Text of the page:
President’s Message: Taking on Difficult Issues Is Our Mission

By Richard Lewis

August 10, 2023

President’s Message: Taking on Difficult Issues Is Our Mission


By Richard Lewis

Richard Lewis, NYSBA President-Elect

What has always impressed me about our association is its ability to bring leaders together for a common cause. They selflessly and promptly answer our call, no matter their political views, because they believe in the legal system and are not afraid to confront difficult issues.

This is a lost art in many circles, but not ours.

Our Task Force on Advancing Diversity includes the chairs of 15 major law firms, the chief legal officers of eight large corporations, five of the state’s most respected judges and the deans of Columbia and New York University law schools, in addition to numerous partners and associates working behind the scenes to support our efforts.

I am excited to collaborate with the task force’s chairs, former U.S. Attorney General Loretta Lynch, former Secretary of Homeland Security Jeh Johnson and Brad Karp, chair of Paul, Weiss.

The chairs set an ambitious timeline for issuing the task force’s initial report, and we’re proud of its work. The task force is creating a strategic blueprint to assist universities and colleges, corporations and law firms that all place an immense value on diversity but are on unsettled ground following the recent U.S. Supreme Court ruling in Students for Fair Admissions v. Harvard University and Students for Fair Admissions v. University of North Carolina. The court ruled that decades of race-conscious policies at those universities violate the Equal Protection Clause of the 14th Amendment.

As the U.S. Supreme Court was completing its term, we moved quickly to launch the task force because colleges will soon be reviewing applications and need to know how they may proceed. Corporations and law firms have diversity, equity and inclusion initiatives and are seeking guidance on how the court’s decision will impact them.

More importantly, we have a moral obligation to address diversity. Diversity invigorates discussion in our law practices, private businesses, the judiciary and every facet of our lives.

Our efforts are not about making a statement or publishing a report. They are about getting away from rhetoric and developing a society where there is equal opportunity. We are not there today. We have made progress, but we still have a long way to go. Therefore, it is necessary to develop short- and long-term plans.

The value of the New York State Bar Association is its willingness to set emotion aside so that our members have the information they need to give clients the very best advice.

We want to help the nation’s colleges and universities comply with the U.S. Supreme Court but still welcome a diverse student body in the fall of 2024 – the kind of student body that has been shown to benefit all students. This, in turn, will bring diversity to our boardrooms, law firms and judiciary.

I mentioned at the beginning of my presidential term that the future of our profession and our ability to confront issues are dependent upon our willingness to step forward when the rule of law is under attack.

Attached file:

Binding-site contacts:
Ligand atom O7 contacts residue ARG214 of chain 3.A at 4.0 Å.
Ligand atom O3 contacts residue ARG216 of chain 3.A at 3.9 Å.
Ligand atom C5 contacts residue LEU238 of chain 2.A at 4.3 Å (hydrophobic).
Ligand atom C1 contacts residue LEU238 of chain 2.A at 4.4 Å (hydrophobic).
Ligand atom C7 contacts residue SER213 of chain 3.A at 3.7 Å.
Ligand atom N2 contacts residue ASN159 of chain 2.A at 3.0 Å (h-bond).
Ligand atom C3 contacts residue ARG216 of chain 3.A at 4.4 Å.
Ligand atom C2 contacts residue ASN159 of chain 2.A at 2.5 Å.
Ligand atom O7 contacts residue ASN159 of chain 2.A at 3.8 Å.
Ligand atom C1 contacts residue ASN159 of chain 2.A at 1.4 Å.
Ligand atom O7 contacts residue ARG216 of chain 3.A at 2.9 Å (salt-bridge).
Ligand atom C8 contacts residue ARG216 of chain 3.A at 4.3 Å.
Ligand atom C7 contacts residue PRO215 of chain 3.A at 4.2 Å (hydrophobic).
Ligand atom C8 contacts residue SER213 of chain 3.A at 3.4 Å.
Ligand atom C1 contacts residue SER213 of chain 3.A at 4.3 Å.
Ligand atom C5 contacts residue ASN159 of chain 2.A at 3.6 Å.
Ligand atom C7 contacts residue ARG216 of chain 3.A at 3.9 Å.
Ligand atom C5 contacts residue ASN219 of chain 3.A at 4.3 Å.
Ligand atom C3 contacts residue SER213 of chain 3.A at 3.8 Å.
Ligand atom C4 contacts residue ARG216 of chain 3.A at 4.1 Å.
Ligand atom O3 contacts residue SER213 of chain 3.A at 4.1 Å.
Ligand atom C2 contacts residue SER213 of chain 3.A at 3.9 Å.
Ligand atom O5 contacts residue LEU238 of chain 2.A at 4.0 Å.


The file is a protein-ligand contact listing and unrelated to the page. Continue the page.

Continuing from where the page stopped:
This is why I have launched a Task Force on Combating Antisemitism and Anti-Asian Hate. Its mission is to develop recommendations on how best to prosecute the precipitous rise in hate crimes against Jewish Americans and Asian Americans. Anti-Asian hate crimes increased 16.7% between 2020 and 2021, while Jews are victims of 63% of reported religiously motivated hate crimes despite accounting for only 2.4% of the U.S. population.

We will continue to fight for equal rights following the U.S. Supreme Court’s decision in 303 Creative LLC v. Elenis. We argued in our amicus brief that the services businesses provide must be free of discrimination.

There are also issues ranging from machines developing the ability to think and learn to emotional end-of-life decisions that warrant thoughtful consideration.

Our Task Force on Artificial Intelligence will address the benefits, dangers and regulatory necessities surrounding this fast-developing technology that has the potential to have a lasting impact on our profession for a long time to come.

We have launched a Task Force on Medical Aid in Dying that will research and make legislative recommendations concerning the legal, ethical, public health and policy considerations during a very difficult time for families.

We have also created a Task Force on Homelessness and the Law. We can no longer avert our eyes from the crisis of homelessness in our state and in our country. Homeless people are often victims of domestic violence, alcoholism or drug addiction. Some lack the capacity to help themselves, and so it is our duty to do the public good and make sure that these individuals are no longer ignored.

None of these issues have easy solutions, but being a lawyer is hard work. We all know that. But by listening to each other, we can achieve far more than any one of us can alone.

Six diverse people sitting holding signs
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